As Hauer-King laughs, he “nearly killed” his co-star during that stretch of the shoot, but that wasn’t enough to tamper with their screen chemistry. The pair bonded during filming, which the actor believes helped create a new dynamic to this famous fairytale partnership.

He explained: “Their friendship is my favourite new addition to the story. Disney romances are always filled with that instinctive attraction to one another, which we all want to see, but I think what was fun about this was looking at Ariel and Eric as two people who were kindred spirits who felt a little bit restless – they were behind the four walls of their respective castles, and were very much looking outwards and not in.

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“And I think what was nice about that was that it meant that their relationship feels really earnt. They both felt like they were teaching each other things, and were excited and fascinated by each other’s worlds although they didn’t actually know it until the end.

“I think it’s a really good message for what it means to be in love and what it means to be in a relationship is ultimately tied to friendship. That’s the fundamental thing reason why it lasts, and that’s what makes it special.”

Another person who was drawn to Bailey during filming was the great Javier Bardem, here playing Ariel’s over-protective father King Triton. He found it easy to develop an authentic father-daughter relationship with his co-star immediately after meeting.

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He explained: “Right in the moment I met her, I just fell for her; she has this thing where you just can’t help but love her unconditionally. I was always mesmerised by the quality of her as a performer, let alone the singing which I already knew.

“As an actress, she is willing and courageous to go the places that her character goes to. It was amazing to see.”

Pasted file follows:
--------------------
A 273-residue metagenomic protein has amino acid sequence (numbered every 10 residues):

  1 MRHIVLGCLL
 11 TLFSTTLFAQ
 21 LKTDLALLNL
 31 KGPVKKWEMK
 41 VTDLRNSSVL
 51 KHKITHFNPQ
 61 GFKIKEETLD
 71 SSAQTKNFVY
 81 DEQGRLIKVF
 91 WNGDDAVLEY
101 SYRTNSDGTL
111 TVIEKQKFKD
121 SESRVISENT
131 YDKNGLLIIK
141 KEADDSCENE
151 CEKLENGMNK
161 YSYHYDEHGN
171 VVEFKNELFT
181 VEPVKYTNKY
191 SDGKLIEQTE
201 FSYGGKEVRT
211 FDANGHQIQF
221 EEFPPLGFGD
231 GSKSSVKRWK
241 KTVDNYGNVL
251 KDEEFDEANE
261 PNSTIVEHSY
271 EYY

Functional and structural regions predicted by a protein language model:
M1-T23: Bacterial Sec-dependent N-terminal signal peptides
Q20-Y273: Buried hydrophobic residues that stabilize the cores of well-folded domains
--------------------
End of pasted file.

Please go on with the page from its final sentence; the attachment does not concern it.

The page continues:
With a much bulkier running time clocking in at 135 minutes, King Triton is given more depth than in the previous animation. This gave Bardem more responsibilities, as his character had to be a believable obstacle in his daughter’s life, which meant exploring more of his interior motivations.

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Bardem continued: “It’s about a man who is deeply in love as a father with his daughter, and he’s confused and has fear and insecurity within that love. He’s blocking her from her being free.

“One of the beautiful themes in the story is that the mother and the father learn from their kids the very important lesson of what love means. They thought they knew, but no, they didn’t have a glimpse of what real love is until they saw their own kids departing; they learn to respect other people’s journeys.”

If the movie really is as moving as Bardem puts it, expect to have more water in your eyes than any of the deep sea creatures here.

The Little Mermaid is released in UK cinemas on Friday, 26th May.

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Alistair Ryder

Alistair Ryder


Alistair is a culture journalist and lover of bad puns from Leeds. Subject yourself to his bad tweets by following him on Twitter @YesItsAlistair.